Another aspect consistent with the invention is directed to a dial-up connection manager that includes a number of elements. A user interface presents network connectivity options to a user and receives commands from the user. A dialer connects to a network via a dial-up connection. A client policy component obtains policy information created on behalf of an employer of the user when the user connects to the network. The client policy component modifies the user interface based on the policy information.

Yet another aspect consistent with the invention is directed to a method that includes looking up an appropriate network access number from a phonebook of possible access numbers based on current area code/exchange information; connecting to a network using the looked-up access number; automatically downloading updates for the phonebook when connected to the network; and automatically downloading policy information when connected to the network, the policy information defining customizations to the access manager.

BRIEF DESCRIPTION OF THE DRAWINGS

The accompanying drawings, which are incorporated in and constitute a part of this specification, illustrate the invention and, together with the description, explain the invention. In the drawings,

FIG. 1 is a diagram illustrating an exemplary system on which concepts consistent with the invention may be implemented;

FIG. 2 is a diagram illustrating an exemplary configuration of a computing device shown in FIG. 1 in additional detail;

FIG. 3 is a block diagram illustrating functional components of a client-side management tool and a server-side access management tool consistent with the invention;

FIG. 4 is an exemplary user interface that may be displayed by the user interface component shown in FIG. 3;

FIG. 5 is a diagram illustrating phonebook generation consistent with the invention; and

FIG. 6 is another exemplary graphical interface that may be displayed by the user interface component shown in FIG. 3.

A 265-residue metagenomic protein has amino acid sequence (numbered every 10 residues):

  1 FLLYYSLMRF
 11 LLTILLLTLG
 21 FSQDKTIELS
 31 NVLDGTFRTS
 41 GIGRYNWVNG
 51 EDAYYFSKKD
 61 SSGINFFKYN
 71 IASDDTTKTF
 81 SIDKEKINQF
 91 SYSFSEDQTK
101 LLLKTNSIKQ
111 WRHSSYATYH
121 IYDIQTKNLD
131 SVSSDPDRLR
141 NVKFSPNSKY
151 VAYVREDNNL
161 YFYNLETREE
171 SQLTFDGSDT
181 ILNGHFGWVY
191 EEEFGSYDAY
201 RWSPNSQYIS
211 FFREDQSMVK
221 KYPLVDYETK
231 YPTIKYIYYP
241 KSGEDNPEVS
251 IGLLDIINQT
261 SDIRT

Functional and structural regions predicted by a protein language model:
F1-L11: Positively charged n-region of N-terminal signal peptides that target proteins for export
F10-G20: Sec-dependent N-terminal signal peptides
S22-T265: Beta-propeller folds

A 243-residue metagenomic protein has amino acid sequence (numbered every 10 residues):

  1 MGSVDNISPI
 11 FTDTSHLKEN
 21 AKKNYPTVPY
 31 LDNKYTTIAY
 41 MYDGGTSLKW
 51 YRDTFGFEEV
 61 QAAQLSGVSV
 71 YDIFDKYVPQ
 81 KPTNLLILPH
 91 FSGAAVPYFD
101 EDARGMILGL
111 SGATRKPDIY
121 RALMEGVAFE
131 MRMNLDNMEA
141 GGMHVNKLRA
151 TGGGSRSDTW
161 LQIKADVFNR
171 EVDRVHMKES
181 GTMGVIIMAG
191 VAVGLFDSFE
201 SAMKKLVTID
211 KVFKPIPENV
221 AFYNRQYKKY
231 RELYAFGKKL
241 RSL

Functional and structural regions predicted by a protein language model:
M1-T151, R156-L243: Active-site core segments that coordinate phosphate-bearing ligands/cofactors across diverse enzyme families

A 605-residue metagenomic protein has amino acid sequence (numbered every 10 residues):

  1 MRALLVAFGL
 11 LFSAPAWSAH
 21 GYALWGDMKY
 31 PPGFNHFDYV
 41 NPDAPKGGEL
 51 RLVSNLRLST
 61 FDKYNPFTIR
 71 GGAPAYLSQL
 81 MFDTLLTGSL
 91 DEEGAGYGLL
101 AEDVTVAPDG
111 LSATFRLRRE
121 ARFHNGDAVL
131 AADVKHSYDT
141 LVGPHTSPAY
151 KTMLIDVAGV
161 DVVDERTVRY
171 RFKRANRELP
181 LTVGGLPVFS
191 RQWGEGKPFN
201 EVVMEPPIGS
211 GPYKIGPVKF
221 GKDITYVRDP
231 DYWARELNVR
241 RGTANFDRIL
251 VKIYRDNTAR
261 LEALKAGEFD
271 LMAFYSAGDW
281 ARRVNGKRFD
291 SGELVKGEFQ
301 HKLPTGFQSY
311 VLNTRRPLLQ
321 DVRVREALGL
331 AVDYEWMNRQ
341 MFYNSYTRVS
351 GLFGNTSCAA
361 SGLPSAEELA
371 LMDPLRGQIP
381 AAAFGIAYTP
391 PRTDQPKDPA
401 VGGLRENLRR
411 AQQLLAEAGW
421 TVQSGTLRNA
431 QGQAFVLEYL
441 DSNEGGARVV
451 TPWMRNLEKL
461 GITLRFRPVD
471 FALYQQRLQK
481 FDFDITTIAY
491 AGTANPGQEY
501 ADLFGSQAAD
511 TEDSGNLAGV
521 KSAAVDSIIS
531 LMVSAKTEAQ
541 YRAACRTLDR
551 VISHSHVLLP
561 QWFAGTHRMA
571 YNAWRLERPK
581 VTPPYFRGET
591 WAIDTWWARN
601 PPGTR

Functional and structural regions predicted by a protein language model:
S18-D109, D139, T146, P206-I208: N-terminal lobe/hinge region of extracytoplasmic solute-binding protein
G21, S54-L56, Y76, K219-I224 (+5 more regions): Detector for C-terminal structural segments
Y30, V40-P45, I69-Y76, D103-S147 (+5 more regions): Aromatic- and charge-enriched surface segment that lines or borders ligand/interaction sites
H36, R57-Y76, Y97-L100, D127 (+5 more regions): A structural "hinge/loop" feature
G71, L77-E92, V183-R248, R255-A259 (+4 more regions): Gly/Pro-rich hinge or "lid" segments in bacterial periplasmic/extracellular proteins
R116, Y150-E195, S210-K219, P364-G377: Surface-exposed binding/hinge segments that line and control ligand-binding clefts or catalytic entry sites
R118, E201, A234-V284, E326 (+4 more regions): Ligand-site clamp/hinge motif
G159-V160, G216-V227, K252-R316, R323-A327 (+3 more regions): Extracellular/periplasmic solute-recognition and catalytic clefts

DETAILED DESCRIPTION

The following detailed description of the invention refers to the accompanying drawings. The same reference numbers may be used in different drawings to identify the same or similar elements. Also, the following detailed description does not limit the invention. Instead, the scope of the invention is defined by the appended claims and equivalents.

A network access management tool is described herein. The tool includes one or more software components that simplify and provide advanced network connectivity services. In particular, the network access management tool includes a dialer that connects users to a network such as the Internet. An integrated phonebook may automatically look-up the optimal (e.g., the most cost effective) phone number(s) to dial. The tool may additionally help the user to automate virtual private network (VPN) connections, may include automated software update capabilities, and may take into account corporate policy information when making network connectivity decisions.

FIG. 1 is a diagram illustrating an exemplary system 100 on which concepts consistent with the invention may be implemented. System 100 includes computing devices 101-103, which may be coupled together through one or more networks 110 and 111. Network 110 may be a wide area network (WAN) such as the Internet. Network 110 may connect to another network, such as a private (e.g., corporate) network 111. Corporate network 111 may be a local area network (LAN) or WAN in which access to the network is restricted to, for example, employees of a corporation. Users of corporate network 111 may access resources of public network 110 through a gateway router and/or firewall (not shown) that connects corporate network 111 to network 110.

Computing devices 101 and 102 may be computing devices of end-users of corporate network 111. For example, computing devices 101 and 102 may be laptop computers given to employees of the corporation that controls corporate network 111. When traveling, or when otherwise away from corporate network 111, the employees may access resources on corporate network 111 though a modem connection to network 110. More particularly, computing devices 101 and 102 may call a telephone number that corresponds to a point of presence (POP) of an internet service provider (ISP), such as ISPs 121 and 122. ISPs 121 and 122 implement the connections to network 110. Through network 110, computing devices 101 and 102 may connect to corporate network 111. Generally, it is desirable for computer devices 101 and 102 to call access numbers that are in the local calling area of the computing device.